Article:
Posted by Jeff Stafford on November 17, 2006
On a recent trip to Istanbul, amid the expected sightseeing at the historical treasures (Topkapi Palace, the Basilica Cistern, the Haghia Sophia, the Blue Mosque), I wanted to experience a movie with a Turkish audience and chose to see a film – any film – at the majestic Emek Theatre which hosts the Istanbul International Film Festival every year in April. I was hoping that “Borat: Cultural Learnings of America for Make Benefit Glorious Nation of Kazakhstan” would be playing but instead it was “Babel,” the new angst-ridden, infernally convoluted human tragedy from the creative team of director Alejandro Gonzalez Inarritu and screenwriter Guillermo Arriaga who are currently embroiled in an ugly credit war over the movie. But enough about them. The Emek is worth a visit, regardless of what is playing. Located on Yesilcam Sokak, a quiet side street off the busy Istiklal Caddesi, The Emek was build sometime in the 1920s and despite a renovation in 1993 has retained its beautiful original design, including a rococo-style ceiling, a spacious balcony section and a sprawling downstairs orchestra area.
When you buy a ticket, you get an assigned seat – no, you don’t get to chose except to request either downstairs or balcony. Then you are escorted to your seat by a middle aged or older usher. This must be the only place besides the Arclight Cinemas in Los Angeles that still has ushers. If you don’t like your seat, tough. Actually, you can move after the movie starts if you see any vacant seats you like but it’s best to wait at least 10-15 minutes because patrons keep drifting in right up until showtime. First comes a lot of trailers. My favorite was a new Turkish sci-fi film that looks almost as nutty and as low budget as the Turkish version of “Star Wars.” Then comes a bunch of commercials which are closer to comedy sketches than what we get in the States. And finally the main feature begins. It was refreshing to note that hardly anyone in the theatre was using a cell phone or text messaging during the film but maybe I just hit it on a day when everyone was more interested in watching Brad Pitt cry. Suddenly in the middle of the movie, the projectionist stopped the film, the lights came up and a beautiful gold brocade curtain which hadn’t appeared before came down over the screen. Intermission time.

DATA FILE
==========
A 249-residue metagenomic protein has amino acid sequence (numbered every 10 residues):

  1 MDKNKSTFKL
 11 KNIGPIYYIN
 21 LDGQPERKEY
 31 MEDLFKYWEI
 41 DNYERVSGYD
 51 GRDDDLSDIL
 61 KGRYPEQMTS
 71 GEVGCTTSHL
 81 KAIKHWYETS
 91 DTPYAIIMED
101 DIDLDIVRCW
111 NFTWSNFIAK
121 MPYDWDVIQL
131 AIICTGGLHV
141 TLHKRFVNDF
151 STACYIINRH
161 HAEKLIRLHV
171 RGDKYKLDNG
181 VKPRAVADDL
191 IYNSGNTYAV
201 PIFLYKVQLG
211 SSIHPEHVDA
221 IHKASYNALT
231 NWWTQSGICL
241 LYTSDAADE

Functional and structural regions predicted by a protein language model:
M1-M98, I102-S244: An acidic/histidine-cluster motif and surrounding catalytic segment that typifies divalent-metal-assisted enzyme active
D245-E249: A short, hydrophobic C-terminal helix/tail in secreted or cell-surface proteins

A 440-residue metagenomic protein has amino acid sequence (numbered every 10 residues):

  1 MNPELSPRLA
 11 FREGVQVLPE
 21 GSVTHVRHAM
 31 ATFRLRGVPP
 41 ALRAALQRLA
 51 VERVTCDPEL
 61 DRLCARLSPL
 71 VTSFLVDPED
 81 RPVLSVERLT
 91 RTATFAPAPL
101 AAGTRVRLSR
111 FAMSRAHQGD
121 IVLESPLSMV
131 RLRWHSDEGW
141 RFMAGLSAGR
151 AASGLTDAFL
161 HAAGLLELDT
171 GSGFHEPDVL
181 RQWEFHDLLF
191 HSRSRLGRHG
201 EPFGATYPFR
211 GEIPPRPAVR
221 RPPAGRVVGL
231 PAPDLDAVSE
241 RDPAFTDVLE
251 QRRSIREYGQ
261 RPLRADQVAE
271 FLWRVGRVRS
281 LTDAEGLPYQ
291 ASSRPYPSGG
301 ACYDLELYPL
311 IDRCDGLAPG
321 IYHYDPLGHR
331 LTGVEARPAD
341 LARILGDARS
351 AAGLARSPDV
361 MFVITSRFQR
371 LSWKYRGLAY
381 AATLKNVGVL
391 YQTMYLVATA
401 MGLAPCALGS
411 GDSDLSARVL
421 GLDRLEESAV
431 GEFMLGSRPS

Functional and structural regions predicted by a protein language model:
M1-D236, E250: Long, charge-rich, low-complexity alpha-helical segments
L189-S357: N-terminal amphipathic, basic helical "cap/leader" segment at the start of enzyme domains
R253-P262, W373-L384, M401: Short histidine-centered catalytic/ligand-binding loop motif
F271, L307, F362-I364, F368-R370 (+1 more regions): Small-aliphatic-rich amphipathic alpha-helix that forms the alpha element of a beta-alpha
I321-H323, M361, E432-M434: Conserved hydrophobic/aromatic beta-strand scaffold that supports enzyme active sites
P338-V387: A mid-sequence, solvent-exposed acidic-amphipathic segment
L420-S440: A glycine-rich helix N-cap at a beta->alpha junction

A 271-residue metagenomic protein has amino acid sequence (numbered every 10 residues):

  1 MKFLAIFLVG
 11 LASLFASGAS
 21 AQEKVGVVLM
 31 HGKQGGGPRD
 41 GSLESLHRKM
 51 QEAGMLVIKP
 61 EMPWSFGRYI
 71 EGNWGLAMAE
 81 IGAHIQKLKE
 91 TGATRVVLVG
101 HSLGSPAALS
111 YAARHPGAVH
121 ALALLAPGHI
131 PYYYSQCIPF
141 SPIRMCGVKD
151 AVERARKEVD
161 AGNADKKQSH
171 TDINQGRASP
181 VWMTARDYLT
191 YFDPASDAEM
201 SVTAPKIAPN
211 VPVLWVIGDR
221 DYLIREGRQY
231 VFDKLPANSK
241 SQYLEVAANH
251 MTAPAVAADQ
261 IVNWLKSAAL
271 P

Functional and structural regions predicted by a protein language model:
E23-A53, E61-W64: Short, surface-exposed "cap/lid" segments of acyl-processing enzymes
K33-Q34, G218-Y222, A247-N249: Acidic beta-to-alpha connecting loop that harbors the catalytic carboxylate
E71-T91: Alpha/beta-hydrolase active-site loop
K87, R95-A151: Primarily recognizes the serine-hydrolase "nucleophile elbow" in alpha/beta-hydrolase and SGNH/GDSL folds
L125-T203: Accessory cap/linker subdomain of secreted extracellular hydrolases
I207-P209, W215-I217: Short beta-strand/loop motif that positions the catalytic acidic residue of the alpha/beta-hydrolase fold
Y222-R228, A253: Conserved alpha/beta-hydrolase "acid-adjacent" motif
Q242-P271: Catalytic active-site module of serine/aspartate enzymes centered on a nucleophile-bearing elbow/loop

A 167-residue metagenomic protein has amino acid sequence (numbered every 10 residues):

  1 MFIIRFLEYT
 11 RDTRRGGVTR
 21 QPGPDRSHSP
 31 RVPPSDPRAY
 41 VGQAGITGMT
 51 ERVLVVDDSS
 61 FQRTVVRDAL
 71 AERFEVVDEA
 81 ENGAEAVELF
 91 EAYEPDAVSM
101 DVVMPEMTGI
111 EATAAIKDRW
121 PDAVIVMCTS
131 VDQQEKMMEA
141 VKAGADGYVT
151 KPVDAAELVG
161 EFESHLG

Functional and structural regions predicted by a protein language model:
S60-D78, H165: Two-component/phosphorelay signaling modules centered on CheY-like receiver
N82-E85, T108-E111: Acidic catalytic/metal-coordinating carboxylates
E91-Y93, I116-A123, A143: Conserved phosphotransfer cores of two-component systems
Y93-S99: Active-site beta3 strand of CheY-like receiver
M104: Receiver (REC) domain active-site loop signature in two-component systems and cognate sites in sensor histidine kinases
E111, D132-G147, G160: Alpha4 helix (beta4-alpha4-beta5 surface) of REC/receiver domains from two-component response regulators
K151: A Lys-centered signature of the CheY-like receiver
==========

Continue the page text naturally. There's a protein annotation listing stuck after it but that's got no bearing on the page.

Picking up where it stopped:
This lasted for about 12 minutes as audience members retired to the lobby to chain smoke or sample some of the snackbar specialities. Popcorn is indeed served in Turkish cinemas but so are Coca-Cola favored gummy bears and nut-studded pastries. Then it was back for the misery-drenched conclusion of “Babel” but whenever my attention started to wonder I would stare at the opulent surroundings I was in. They don’t make grand movie palaces like this anymore. In fact, they usually tear them down because they only host one screen and are not profitable. The Emek’s days may be numbered too since it faces a huge development-in-the-works and it’s said that the block that houses the Emek, where several Turkish movie companies once prospered (now gone) during the peak of the Turkish film industry in 1970, has been approved for redevelopment as well. It will be terrible shame if this cultural treasure gets destroyed by progress so if you visit Istanbul anytime soon, check this place out if you want to have a memorable movie experience or just hide out from the rug hawkers in Sultanahmet. For more information about the Turkish film industry, check out this link
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